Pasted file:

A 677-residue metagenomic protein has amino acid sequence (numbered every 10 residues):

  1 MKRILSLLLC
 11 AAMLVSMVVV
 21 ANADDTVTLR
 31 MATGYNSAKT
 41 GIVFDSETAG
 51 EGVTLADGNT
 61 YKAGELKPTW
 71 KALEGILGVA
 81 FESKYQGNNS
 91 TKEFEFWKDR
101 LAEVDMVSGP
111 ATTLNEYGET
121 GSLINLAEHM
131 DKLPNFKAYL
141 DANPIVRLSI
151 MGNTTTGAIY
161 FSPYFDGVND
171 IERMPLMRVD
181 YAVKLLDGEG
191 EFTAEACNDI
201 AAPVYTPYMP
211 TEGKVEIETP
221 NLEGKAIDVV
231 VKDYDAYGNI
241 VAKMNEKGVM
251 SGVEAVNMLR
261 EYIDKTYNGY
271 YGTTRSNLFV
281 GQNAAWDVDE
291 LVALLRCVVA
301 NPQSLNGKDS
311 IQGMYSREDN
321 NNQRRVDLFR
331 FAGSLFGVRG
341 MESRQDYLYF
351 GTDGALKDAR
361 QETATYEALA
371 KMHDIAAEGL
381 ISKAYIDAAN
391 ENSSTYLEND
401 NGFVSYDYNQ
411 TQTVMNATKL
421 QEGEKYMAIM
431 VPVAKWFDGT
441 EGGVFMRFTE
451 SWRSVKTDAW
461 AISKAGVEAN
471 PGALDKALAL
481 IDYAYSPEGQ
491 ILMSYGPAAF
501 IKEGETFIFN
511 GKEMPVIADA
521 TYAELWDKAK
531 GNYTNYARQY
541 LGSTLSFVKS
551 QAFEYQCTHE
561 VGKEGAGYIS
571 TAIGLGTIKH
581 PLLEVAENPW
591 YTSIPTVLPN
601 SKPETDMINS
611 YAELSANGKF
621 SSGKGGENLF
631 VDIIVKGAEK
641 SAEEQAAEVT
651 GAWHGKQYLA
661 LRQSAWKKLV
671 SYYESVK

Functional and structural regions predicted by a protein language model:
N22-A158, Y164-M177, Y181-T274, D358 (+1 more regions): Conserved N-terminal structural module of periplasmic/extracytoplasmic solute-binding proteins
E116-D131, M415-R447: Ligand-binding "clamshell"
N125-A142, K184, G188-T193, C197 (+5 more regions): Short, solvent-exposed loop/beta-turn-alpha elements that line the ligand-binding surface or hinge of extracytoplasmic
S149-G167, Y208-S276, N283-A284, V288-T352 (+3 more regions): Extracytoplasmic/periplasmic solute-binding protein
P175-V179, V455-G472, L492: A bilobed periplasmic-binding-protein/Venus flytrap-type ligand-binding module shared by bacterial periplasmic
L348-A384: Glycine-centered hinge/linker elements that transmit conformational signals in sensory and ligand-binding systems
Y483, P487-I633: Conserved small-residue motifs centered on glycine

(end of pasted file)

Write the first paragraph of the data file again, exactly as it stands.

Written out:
A 677-residue metagenomic protein has amino acid sequence (numbered every 10 residues):